• Kowal, J. A. (2005). QEEG analysis of treating PTSD and bulimia nervosa using EMDR. Journal of Neurotherapy, 9(Part 4), 114-115.
  • Lamprecht, F., Kohnke, C., Lempa, W., Sack, M., Matzke, M., & Munte, T. (2004). Event-related potentials and EMDR treatment of post-traumatic stress disorder. Neuroscience Research, 49, 267-272.
  • Landin-Romero, R., et al. (2013). EMDR therapy modulates the default mode network in a subsyndromal, traumatized bipolar patient. Neuropsychobiology, 67, 181-184.
  • Lansing, K., Amen, D.G., Hanks, C. & Rudy, L. (2005). High resolution brain SPECT imaging and EMDR in police officers with PTSD. Journal of Neuropsychiatry and Clinical Neurosciences, 17,526-532.
  • Levin, P., Lazrove, S., & van der Kolk, B. A. (1999). What psychological testing and neuroimaging tell us about the treatment of posttraumatic stress disorder (PTSD) by eye movement desensitization and reprocessing (EMDR). Journal of Anxiety Disorders, 13, 159-172.
  • Nardo D et al. (2009). Gray matter density in limbic and paralimbic cortices is associated with trauma load and EMDR outcome in PTSD patients. Journal of Psychiatric Research. doi:10.1016/j.jpsychires.2009.10.014
  • Oh, D.-H., & Choi, J. (2004). Changes in the regional cerebral perfusion after Eye Movement Desensitization and Reprocessing: A SPECT study of two cases. Journal of EMDR Practice and Research, 1, 24-30.
  • Ohta ni, T., Matsuo, K., Kasai, K., Kato, T., & Kato, N. (2009). Hemodynamic responses of eye movement desensitization and reprocessing in posttraumatic stress disorder. Neuroscience Research, 65, 375–383.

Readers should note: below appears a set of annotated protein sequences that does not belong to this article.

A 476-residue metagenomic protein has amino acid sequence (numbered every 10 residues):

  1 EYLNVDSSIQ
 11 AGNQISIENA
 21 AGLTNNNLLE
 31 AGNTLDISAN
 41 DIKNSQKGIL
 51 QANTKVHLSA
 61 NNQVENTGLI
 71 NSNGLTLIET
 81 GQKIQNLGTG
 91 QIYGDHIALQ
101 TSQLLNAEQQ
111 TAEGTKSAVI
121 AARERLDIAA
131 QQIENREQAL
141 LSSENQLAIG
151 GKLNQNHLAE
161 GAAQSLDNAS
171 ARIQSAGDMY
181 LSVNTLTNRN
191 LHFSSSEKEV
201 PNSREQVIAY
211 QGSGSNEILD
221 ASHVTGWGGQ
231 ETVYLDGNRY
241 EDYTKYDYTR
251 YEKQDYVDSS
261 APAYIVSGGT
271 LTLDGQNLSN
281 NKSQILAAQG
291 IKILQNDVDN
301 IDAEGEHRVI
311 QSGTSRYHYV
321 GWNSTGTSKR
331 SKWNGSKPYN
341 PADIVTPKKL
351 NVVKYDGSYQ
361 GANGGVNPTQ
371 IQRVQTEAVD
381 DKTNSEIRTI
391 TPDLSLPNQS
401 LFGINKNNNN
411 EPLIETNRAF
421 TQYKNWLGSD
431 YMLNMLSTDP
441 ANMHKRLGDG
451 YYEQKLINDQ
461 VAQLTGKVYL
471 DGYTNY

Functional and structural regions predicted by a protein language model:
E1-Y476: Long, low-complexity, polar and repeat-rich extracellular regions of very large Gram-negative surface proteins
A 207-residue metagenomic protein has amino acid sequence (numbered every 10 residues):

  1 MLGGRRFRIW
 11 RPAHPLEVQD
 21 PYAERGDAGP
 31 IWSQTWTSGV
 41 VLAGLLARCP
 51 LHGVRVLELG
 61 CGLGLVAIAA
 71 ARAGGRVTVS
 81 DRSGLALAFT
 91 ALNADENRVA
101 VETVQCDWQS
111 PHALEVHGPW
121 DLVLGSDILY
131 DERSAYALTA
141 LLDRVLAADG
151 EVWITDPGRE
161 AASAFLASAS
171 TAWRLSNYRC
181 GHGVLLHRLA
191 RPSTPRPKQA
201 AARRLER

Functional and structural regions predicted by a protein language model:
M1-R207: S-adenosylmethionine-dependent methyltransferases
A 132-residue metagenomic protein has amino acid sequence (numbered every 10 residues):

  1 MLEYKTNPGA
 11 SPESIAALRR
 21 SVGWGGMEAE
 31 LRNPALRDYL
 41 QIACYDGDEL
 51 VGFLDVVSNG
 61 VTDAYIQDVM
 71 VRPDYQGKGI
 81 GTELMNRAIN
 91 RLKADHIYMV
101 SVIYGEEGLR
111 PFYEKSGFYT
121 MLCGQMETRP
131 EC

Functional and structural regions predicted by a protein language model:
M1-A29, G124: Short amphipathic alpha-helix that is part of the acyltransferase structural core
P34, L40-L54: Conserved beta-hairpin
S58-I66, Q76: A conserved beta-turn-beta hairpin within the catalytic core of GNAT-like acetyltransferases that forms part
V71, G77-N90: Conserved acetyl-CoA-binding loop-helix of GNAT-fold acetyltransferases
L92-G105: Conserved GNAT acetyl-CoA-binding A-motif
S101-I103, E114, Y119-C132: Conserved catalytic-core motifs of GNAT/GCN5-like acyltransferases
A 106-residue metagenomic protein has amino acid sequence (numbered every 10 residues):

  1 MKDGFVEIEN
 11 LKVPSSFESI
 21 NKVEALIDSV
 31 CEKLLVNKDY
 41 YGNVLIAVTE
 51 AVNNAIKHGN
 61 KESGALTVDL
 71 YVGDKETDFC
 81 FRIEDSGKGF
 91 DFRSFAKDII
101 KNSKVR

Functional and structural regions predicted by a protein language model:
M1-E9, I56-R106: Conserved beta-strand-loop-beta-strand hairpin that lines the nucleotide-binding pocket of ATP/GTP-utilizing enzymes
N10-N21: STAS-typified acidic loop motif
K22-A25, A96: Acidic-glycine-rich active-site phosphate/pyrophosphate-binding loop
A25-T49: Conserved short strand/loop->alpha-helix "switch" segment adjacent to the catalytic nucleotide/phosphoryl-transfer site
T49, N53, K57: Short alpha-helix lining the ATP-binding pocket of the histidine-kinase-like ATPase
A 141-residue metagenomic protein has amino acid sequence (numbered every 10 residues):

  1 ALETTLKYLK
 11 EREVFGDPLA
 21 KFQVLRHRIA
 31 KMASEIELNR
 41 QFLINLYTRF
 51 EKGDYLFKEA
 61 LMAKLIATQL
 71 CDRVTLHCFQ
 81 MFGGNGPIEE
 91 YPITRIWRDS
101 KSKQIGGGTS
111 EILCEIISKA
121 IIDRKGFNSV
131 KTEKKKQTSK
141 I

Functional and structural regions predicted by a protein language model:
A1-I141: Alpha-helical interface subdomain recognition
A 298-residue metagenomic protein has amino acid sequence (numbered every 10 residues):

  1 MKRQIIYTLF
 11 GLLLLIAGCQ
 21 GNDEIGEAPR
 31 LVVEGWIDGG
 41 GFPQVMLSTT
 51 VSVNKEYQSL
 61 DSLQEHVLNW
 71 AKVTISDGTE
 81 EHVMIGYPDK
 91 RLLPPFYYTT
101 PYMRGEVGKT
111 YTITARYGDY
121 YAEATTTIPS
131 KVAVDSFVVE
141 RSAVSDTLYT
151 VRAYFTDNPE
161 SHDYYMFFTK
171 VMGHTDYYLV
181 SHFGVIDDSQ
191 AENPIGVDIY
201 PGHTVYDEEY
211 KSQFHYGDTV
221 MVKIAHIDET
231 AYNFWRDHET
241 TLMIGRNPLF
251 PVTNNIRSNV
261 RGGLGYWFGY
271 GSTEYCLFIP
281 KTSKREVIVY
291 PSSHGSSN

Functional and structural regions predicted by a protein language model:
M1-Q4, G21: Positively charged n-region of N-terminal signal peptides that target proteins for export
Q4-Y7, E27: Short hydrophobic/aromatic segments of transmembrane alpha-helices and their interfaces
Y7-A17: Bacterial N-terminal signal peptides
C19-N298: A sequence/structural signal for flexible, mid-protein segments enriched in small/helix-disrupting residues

• Pagani, M. et al. (2007). Effects of EMDR psychotherapy on 99mTc-HMPAO distribution in occupation-related post-traumatic stress disorder. Nuclear Medicine Communications, 28, 757–765.
  • Pagani, M. et al. (2011). Pretreatment, intratreatment, and posttreatment EEG imaging of EMDR: Methodology and preliminary results from a single case. Journal of EMDR Practice and Research, 5,42-56.
  • Propper, R., Pierce, J.P., Geisler, M.W., Christman, S.D., & Bellorado, N. (2007). Effect of bilateral eye movements on frontal interhemispheric gamma EEG coherence: Implications for EMDR therapy. Journal of Nervous and Mental Disease, 195, 785-788.
  • Richardson, R., Williams, S.R., Hepenstall, S., Sgregory, L., McKie, & Corrigan, F. (2009). A single-case fMRI study EMDR treatment of a patient with posttraumatic stress disorder. Journal of EMDR Practice and Research, 3, 10-23.
  • Sack, M., Lempa, W., & Lemprecht, W. (2007). Assessment of psychophysiological stress reactions during a traumatic reminder in patients treated with EMDR. Journal of EMDR Practice and Research, 1, 15-23.
  • Sack, M., Nickel, L., Lempa, W., & Lamprecht, F. (2003). Psychophysiological regulation in patients suffering from PTSD: Changes after EMDR treatment. Journal of Psychotraumatology and Psychological Medicine, 1, 47 -57. (German)
  • van der Kolk, B., Burbridge, J., & Suzuki, J. (1997). The psychobiology of traumatic memory: Clinical implications of neuroimaging studies. Annals of the New York Academy of Sciences, 821, 99-113.